R1 – The First Robotic Suitcase

COWAROBOT is crowdfunding a suitcase that avoids objects and follows you.

Tommie He and Rolf Pfeifer lead a team of engineers that brings robotic technology to consumers at COWAROBOT. Their main goal is bringing robotics into the products we use every day. The team’s current project is R1, what they call the world’s first robotic suitcase. A successful Indiegogo campaign is currently running to fund their first run of production parts.

The R1 uses what appear to be ultrasonic sensors, a gps unit, and a retractable wheel system to control its mobility. The campaign page calls this “multi-sensor fusion technology” and the CO-EYE, which are not the best descriptions when trying to understand how a new robot operates.

Maximum speed for the suitcase is 4.5 miles per hour, and the unit is shown moving up ramps in the campaign video. Published specifications say that the case can travel on slopes of up to 15 degrees, and run 12.5 miles on one full charge. The battery is lithium ion and rated at 96.5 Watt hours, with 5 Volt and 4.0 Ampere output. The battery has been tested with the FCC, CQC, UN38.3 and UL2054+UL60950 standards to make sure that users can travel with their robotic companion.

The full unit weights 10.58 pounds and the design is based on the idea that the robotic parts should be secondary to the functional storage of the bag. The campaign page says the bag is 96% suitcase, 4% robot.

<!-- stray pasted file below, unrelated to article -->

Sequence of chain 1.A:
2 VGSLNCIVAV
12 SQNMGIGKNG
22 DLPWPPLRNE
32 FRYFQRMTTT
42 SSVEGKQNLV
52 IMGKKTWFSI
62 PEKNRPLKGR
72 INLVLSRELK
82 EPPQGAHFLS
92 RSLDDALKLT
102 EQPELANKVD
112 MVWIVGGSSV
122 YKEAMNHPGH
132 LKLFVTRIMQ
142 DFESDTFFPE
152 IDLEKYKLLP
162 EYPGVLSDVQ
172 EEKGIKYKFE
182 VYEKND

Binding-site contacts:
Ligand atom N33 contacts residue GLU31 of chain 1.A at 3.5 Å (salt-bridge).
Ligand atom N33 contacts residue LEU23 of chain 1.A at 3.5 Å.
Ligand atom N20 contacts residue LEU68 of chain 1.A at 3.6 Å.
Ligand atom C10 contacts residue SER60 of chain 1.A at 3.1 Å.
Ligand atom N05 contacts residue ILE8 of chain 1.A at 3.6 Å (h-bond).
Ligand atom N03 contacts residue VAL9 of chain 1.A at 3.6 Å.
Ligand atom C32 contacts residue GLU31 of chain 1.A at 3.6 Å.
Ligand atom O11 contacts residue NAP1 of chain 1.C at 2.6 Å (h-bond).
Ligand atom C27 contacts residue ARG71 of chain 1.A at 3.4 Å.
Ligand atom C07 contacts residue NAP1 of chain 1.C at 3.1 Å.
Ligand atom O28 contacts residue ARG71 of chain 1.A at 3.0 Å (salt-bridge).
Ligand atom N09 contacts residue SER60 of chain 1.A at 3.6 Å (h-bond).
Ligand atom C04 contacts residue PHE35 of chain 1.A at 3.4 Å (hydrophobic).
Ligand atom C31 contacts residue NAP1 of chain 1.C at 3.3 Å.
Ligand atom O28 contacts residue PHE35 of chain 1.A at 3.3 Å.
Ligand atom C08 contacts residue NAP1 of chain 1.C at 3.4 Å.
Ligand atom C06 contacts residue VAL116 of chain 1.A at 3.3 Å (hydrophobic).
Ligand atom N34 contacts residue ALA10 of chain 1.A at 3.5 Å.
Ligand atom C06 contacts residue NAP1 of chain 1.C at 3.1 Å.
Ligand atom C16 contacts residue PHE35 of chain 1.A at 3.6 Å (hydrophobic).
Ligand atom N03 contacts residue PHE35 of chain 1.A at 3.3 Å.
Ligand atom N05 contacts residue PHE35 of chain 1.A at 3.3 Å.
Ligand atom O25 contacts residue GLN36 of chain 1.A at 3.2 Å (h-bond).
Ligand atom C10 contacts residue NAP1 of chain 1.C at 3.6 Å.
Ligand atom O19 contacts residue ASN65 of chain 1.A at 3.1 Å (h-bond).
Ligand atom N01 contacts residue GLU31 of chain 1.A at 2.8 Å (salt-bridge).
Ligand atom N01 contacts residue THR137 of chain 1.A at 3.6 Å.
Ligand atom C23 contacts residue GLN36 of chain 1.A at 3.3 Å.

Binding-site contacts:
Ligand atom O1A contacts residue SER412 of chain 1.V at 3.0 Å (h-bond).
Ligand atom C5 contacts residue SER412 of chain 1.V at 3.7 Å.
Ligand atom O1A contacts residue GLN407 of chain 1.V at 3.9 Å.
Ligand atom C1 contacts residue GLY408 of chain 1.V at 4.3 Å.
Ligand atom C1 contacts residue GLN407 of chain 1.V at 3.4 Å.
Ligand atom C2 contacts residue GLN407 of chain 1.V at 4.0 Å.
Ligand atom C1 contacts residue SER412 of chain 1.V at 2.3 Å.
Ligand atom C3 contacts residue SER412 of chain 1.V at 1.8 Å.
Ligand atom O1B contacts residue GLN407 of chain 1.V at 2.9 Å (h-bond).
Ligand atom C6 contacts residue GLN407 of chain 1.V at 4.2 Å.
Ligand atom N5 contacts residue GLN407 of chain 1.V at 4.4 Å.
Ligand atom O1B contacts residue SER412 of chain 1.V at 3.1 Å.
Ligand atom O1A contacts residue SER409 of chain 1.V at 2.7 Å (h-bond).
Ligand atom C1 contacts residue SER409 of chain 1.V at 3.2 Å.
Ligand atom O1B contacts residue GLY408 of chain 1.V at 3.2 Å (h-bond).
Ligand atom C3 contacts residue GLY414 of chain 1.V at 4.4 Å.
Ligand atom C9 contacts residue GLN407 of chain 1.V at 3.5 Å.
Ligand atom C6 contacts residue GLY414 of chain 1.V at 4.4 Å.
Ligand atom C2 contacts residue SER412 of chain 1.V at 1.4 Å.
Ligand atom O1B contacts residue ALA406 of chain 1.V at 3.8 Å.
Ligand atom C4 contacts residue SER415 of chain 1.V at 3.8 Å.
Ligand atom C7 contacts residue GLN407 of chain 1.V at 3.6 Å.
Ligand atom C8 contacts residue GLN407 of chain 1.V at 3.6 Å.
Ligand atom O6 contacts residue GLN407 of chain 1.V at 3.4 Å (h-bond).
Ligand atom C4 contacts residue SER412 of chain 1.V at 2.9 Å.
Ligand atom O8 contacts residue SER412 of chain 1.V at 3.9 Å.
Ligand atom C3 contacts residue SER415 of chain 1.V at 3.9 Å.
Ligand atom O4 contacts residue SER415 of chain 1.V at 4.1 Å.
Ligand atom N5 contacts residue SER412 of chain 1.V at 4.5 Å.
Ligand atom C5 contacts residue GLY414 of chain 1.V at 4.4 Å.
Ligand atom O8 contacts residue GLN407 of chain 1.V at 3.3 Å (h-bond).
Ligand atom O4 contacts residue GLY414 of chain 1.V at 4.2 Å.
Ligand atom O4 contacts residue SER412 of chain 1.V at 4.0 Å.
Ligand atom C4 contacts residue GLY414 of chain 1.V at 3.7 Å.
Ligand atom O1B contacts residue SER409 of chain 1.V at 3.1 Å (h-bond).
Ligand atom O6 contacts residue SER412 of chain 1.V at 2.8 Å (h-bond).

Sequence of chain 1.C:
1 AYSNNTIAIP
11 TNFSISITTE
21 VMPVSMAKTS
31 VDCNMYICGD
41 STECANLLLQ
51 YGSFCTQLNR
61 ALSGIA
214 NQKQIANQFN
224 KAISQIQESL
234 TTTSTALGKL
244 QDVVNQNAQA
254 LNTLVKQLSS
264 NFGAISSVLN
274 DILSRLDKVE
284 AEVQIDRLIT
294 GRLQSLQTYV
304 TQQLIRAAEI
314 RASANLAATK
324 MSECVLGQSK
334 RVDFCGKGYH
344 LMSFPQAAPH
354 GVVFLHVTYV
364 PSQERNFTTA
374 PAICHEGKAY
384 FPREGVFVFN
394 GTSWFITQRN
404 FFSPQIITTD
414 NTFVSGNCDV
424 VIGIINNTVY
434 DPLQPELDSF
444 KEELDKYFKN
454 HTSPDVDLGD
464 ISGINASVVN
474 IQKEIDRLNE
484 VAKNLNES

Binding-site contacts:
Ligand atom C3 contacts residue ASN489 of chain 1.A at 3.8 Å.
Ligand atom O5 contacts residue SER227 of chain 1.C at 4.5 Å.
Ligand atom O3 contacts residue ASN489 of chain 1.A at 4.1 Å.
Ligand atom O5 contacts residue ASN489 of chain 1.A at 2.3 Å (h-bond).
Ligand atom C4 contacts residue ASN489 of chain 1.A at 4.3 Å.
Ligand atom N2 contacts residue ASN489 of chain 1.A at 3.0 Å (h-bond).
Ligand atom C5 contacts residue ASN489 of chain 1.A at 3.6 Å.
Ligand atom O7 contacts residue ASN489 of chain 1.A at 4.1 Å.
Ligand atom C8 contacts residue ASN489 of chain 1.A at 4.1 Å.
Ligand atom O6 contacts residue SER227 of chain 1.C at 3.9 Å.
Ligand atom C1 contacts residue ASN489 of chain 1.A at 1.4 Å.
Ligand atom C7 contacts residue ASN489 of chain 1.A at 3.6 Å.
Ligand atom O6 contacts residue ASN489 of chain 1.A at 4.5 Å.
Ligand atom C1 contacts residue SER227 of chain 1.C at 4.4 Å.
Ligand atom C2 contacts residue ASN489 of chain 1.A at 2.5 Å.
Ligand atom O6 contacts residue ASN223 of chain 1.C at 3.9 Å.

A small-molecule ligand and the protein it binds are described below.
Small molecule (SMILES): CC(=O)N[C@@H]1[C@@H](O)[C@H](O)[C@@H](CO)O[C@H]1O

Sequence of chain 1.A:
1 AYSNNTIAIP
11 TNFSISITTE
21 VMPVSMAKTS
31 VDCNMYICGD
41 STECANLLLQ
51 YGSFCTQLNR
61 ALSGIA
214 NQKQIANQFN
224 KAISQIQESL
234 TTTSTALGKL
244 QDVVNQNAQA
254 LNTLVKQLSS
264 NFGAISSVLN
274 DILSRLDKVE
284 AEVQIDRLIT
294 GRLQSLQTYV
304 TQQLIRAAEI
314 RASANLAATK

R1 is packed full of features and abilities. The robotic wheels descend and retract to stay out of the way when not needed. Using the app a ‘find me now’ feature tells the case to come to the user. A smart lock talks to the user’s bracelet control and indicates its locking status with an LED. The unit also contains a USB port for charging your smartphone, because any smart accessory is almost required to do that at this point.

The campaign page is fully developed and flashy. There are great exploded views of the locking mechanism, the active wheel units and the sensor configuration. An infographic shows some development sketches along with pictures of the case’s construction.

Eventually the question of whether or not a robotic suitcase is needed pops up. Crowd control and the image of a miniaturized lonely Segway pop into my head thinking about the R1 in a crowded airport. Whether or not we need it, and whether or not the world is ready, first units are expected to ship in November, 2016.